If you stick with the 35s, you can upgrade from the standard 17-inch wheels to forged and beadlock capable wheels. The 37s come with forged and beadlock capable wheels, but with a different design. Forged wheels are generally lighter than cast wheels, and a beadlock is a means of mechanically attaching the tire to the rim, so the tire stays fixed in place in challenging off-road terrain.

The transmission is a 10-speed automatic with the same gearing, final drive and low range as the one on the last-gen Raptor. The 2021 Raptor also again comes standard with an electronic-locking rear diff and an optional Torsen torque-sensing limited-slip front differential, which is something you can't get on the Ram TRX.

How does it compare against the Ram TRX?

The Raptor's closest competitor is the Ram TRX, which is similarly focused on off-road dominance and uses a supercharged V8 with 702 hp. But on paper, power output appears to be one of few specs in the Ram's favor.

On the standard 35s, the Raptor's approach (31.0 degrees), breakover (22.7 degrees) and departure angles (23.9 degrees) are slightly higher than the Ram's, as is the Ford's ground clearance. With the 37s, the difference grows more substantially. With the 35s, Ford says front suspension travel is 14 inches and rear travel is 15 inches. That's approximately an inch more than the Ram TRX's wheel travel. With the 37s, the Raptor's figures predictably drop to 13 inches and 14.1 inches.

The Raptor's max towing (8,200 pounds) and hauling (1,400 pounds) capacities also edge out the Ram in such small amounts that it must be intentional — by 100 pounds and 90 pounds, respectively,

What's the technology like?

Building off the 2021 F-150, the Raptor offers many of the same tech features and options available on that truck. That means everything from over-the-air updates for future features and a standard large digital instrument cluster and 12-inch center touchscreen. The graphics are of course dressed up for Raptor duties, but there are new Raptor-specific features too.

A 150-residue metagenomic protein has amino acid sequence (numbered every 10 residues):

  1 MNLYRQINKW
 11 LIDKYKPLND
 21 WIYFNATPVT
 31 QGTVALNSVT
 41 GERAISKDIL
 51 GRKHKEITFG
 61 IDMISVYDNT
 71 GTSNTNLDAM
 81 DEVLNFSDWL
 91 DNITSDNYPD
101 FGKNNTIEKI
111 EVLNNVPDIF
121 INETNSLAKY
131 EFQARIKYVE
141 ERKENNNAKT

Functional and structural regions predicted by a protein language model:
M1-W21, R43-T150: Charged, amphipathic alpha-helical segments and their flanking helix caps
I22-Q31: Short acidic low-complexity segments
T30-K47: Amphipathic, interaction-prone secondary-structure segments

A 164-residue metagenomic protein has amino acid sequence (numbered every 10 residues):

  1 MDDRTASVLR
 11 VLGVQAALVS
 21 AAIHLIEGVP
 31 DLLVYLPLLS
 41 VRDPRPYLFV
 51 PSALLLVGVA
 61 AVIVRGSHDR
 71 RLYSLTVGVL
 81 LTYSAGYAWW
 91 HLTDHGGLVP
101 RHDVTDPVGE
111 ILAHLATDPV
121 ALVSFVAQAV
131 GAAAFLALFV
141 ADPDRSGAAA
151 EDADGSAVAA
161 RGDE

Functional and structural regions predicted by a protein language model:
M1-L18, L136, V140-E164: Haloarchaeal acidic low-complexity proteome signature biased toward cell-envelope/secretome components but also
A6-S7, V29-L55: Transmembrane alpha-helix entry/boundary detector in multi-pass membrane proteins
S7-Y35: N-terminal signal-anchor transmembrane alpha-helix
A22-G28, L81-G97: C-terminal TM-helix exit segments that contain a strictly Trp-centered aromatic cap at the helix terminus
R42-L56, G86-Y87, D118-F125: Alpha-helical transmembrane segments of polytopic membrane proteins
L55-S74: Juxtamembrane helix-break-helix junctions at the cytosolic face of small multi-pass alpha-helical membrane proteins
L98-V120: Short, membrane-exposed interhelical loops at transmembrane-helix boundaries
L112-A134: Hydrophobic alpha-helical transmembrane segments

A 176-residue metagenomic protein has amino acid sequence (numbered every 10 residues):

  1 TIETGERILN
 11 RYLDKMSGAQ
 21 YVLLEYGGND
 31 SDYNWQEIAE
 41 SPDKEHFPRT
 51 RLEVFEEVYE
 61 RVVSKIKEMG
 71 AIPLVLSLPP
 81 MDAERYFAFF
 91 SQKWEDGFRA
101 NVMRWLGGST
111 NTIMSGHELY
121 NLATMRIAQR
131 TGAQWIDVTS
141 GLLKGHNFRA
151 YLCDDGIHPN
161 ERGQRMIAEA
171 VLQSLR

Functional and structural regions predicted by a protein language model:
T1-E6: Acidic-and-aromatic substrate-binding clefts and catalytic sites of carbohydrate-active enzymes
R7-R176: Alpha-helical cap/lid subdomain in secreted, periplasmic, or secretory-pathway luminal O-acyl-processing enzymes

You get seven drive modes, including settings for towing, rock crawling and even Baja. Like a sports car, these modes adjust steering, throttle sensitivity, suspension, shift points and so on. There's also an off-road low-speed cruise control too, but the most interesting addition is the Trail One-Pedal Drive feature.

When you're driving at very low speeds and engage the feature, applying pressure on the gas pedal moves forward like normal. But when you lift off the gas, the Raptor applies its brakes to help slow you down. Ford says the goal was to reduce the need to use both feet and pedals when you're on rough terrain that demands that kind of control.

What else? The regular F-150's new Pro Power Onboard feature makes an appearance on the Raptor. It's a robust onboard power generator that can supply up to 2.0 kilowatts of power. And there's a ton of other goodies too, including a powerful exterior camera setup, wireless phone charging and Apple CarPlay/Android Auto smartphone integration, and standard adaptive drivers aids. The Raptor will even be available with Ford's hands-free driving system, called Active Drive Assist, when it arrives at a later date.

Edmunds says

The 2021 Raptor goes on sale this summer, and we expect pricing to start around $60,000. Competition remains burly from Ram, and we only hope it further escalates the full-size dinosaur, err ... high-performance off-road truck ... wars. Be sure to keep up-to-date on everything F-150 at Edmunds' 2021 Ford F-150 page.